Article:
OPL Spotlight: Lesley Dennison Shares Tips from her Sustainability Journey
Lesley’s First Tip: Everybody’s Sustainability Journey Looks Different. Choose Joyful Changes that Work for You.
Lesley Dennison, Head of Product Development, joined the One Planet Life team near the start of the COVID-19 pandemic. She was already looking for something new, feeling burned out from her role in software consulting.
“I spent the first part of my career testing software, bouncing from project to project,” she said. “I knew that I wanted to break out of that a little bit. So when there was an opportunity to take over the whole app development process – from finding design and development agencies to building the app from the ground up – it was a chance that I jumped on.”
Sustainability has always been in the back of Dennison’s mind, but it wasn’t until joining the One Planet Life team that she felt empowered by making changes in her own life.
“Personally, I never felt like the things that I did would actually make a difference,” she said. “When I joined OPL and Lorie [Buckingham, Founder] and I started actually talking through the data of some of these joyful changes, it was like, wow I can actually make a huge difference just by cutting down the amount of beef that I eat – and that’s just me alone.”
Having data that showed just how much of an impact these changes can make was a huge inspiration for Dennison to actually take it seriously.
In fact, One Planet Life helped Dennison shift her perspective to what was really important in her own eco-journey.
“Joining OPL was a big wake-up call for me to just look at things like my food consumption, like trying to eat what I have in the pantry before it expires,” she said. “For example, I try to have weeks where I challenge myself to make lunches using only the things in my pantry and fridge. You can come up with a lot of creative meals when you look at what you have with a critical eye!”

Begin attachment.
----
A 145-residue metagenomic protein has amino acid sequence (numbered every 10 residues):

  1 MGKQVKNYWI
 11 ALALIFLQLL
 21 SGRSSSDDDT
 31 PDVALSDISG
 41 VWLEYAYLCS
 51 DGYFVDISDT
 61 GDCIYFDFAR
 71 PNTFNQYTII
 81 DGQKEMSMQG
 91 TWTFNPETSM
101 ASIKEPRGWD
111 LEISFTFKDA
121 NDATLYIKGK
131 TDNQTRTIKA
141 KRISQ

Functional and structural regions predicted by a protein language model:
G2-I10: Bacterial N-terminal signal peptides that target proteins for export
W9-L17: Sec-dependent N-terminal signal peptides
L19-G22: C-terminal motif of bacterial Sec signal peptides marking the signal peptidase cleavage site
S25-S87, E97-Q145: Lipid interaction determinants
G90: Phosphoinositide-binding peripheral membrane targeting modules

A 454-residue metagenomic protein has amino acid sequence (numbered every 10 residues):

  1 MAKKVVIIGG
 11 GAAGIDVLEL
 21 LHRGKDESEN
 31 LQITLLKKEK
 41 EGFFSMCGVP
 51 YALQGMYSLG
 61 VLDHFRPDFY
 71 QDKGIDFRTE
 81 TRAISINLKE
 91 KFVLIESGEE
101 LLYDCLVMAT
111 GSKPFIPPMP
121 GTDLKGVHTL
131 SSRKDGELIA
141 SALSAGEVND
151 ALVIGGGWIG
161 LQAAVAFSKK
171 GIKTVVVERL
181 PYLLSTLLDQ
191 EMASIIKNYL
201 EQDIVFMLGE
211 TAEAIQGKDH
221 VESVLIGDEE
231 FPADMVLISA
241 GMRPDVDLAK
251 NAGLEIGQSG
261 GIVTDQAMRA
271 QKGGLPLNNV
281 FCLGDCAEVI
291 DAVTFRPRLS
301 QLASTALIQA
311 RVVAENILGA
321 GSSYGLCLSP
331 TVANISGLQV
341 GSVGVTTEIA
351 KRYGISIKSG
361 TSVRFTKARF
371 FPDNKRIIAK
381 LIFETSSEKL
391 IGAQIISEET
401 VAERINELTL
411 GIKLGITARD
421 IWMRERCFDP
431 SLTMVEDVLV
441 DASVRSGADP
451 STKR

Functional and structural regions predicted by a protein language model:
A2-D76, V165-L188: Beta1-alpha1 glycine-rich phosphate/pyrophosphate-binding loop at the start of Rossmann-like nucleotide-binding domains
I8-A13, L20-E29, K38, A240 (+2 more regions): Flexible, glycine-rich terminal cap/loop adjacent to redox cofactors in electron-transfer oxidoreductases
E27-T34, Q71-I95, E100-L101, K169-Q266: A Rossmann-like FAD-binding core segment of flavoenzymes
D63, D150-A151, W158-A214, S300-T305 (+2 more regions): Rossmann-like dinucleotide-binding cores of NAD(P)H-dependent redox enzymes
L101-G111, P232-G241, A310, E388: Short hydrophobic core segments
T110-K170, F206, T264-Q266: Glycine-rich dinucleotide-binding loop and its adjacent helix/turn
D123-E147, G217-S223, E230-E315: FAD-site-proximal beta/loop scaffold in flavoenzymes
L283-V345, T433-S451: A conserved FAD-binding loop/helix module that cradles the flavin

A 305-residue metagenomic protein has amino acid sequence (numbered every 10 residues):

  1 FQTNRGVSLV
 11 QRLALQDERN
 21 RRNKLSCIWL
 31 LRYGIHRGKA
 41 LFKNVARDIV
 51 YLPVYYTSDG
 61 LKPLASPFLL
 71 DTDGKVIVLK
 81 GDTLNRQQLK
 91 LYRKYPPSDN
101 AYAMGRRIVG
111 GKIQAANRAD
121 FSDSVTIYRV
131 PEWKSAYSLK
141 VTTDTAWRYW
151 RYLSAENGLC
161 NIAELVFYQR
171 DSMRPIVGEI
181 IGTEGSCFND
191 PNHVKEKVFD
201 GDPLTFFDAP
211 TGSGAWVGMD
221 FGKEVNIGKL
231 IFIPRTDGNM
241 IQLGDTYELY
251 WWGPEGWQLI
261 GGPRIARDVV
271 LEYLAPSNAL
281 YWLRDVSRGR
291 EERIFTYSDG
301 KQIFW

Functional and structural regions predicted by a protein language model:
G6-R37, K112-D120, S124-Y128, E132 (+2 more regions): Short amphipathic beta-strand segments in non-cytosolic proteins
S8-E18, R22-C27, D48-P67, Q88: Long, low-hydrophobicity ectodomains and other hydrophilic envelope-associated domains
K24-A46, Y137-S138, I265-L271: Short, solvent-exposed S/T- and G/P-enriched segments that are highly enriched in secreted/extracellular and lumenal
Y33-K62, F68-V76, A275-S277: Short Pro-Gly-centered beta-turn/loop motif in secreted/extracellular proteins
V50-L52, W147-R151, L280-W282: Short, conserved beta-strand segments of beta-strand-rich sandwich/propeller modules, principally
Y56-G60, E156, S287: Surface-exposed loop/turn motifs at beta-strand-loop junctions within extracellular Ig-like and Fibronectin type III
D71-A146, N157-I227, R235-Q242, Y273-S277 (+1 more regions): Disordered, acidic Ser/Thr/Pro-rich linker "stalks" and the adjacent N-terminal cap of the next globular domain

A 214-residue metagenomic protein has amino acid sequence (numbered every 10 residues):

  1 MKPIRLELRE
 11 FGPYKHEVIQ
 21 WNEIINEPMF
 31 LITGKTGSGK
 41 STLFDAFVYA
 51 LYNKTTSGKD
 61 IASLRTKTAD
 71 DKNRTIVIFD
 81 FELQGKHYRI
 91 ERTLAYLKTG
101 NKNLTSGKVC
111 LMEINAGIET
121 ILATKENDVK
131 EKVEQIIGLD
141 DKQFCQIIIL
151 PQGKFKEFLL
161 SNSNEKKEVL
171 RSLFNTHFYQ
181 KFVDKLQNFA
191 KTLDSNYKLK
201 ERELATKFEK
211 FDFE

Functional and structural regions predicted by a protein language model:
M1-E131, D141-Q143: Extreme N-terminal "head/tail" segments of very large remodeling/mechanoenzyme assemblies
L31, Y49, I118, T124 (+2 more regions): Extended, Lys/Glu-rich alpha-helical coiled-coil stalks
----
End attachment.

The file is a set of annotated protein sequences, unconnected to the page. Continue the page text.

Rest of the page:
Lesley also mentioned that after compiling a huge backlog of makeup and skincare products, she’s focusing on trying to use those things up before buying anything new.
Consuming less in the first place and taking care to extend the life of products already at home has become a big part of Dennison’s journey.
Making sure to properly follow washing instructions to extend the life of her closet, as well as reusing the plastic containers she already has in her kitchen instead of buying new ones, have been simple changes that can save time, money, and emissions.
“A lot of people think that to live a really sustainable life, you need to throw out everything wasteful and buy all new, sustainable stuff,” she said. “Those things are great, and you should aim to replace things with sustainable alternatives when they wear out.”
A Buy Nothing Project group in Dennison’s Atlanta neighborhood has helped reduce consumption.
The Project is considered a “Benefit Corporation, tasked by legally-binding charter with performing a public good,” according to their website. At the time of this publication, the Buy Nothing Project boasts over 7 million members across more than 128,000 communities worldwide.
“It’s a really great way to meet other people in your community that are like-minded,” she said. “You might be surprised by the wide variety of things people offer and the things people end up needing. Sharing and borrowing are great ways to consume less. There might only be a need for one leaf blower on your street instead of every family having their own.”